Energy giant Royal Dutch Shell is to use the world’s largest vessel to decommission its iconic Brent field in the North Sea.
Energy Voice travelled to Rotterdam to get a behind the scenes look at the ship ahead of the record breaking 24,000 ton lift of the Brent Delta topside this summer.
Created as both a heavy lift and a pipeline laying machine, the behemoth ship is nearly 400 metres long and more than 100 metres wide.
Using a state of the art dynamic positioning system and 16 custom built lift beams, it can position a defunct oil platform between its two hulls and jack it up off its legs in a day’s work.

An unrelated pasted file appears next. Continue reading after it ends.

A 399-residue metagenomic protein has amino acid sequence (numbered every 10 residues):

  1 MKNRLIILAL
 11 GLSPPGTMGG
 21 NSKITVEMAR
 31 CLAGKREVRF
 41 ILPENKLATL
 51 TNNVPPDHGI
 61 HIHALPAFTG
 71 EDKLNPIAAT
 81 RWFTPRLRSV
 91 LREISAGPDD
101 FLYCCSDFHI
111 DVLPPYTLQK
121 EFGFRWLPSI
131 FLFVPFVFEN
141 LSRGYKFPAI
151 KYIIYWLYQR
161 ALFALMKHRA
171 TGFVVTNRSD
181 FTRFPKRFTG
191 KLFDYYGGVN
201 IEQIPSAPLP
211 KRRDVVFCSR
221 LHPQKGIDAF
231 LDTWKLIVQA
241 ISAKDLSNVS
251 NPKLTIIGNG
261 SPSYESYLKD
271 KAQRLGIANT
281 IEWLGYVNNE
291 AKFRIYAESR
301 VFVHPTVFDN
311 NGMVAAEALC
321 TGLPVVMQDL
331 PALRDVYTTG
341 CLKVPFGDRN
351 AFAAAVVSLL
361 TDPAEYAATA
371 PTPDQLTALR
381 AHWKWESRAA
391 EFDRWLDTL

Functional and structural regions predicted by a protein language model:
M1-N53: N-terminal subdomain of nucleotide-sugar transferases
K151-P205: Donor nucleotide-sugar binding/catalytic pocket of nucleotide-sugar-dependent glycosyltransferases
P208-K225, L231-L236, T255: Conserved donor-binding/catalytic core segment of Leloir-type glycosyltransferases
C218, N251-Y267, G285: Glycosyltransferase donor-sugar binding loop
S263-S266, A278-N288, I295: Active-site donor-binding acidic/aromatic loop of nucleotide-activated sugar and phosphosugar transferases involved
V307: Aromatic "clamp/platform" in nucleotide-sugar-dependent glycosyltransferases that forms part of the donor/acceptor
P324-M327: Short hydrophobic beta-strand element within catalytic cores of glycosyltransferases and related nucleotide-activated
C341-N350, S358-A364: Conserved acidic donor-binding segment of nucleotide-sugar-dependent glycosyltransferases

It was created by Allseas, a Swiss based pipeline shipping contractor and cost around $3 billion to make.
As well as its heavy lift capabilities a large structure known as ‘the stinger’ cab be attached to help lower pipeline safely to the seabed.
The aft deck also features a pipeline fabrication factory, where 12metre pipes are welded into sections.
The Pioneering Spirit is captained by Fred Regtop.
It has accommodation for nearly 600 crew as well as boasting some more unusual features such as a ‘karaoke room’.
The hulls displace almost 900,000 tons of water – giving it the edge over longer hulled ships who have tried to claim the ‘world’s biggest ship’ title.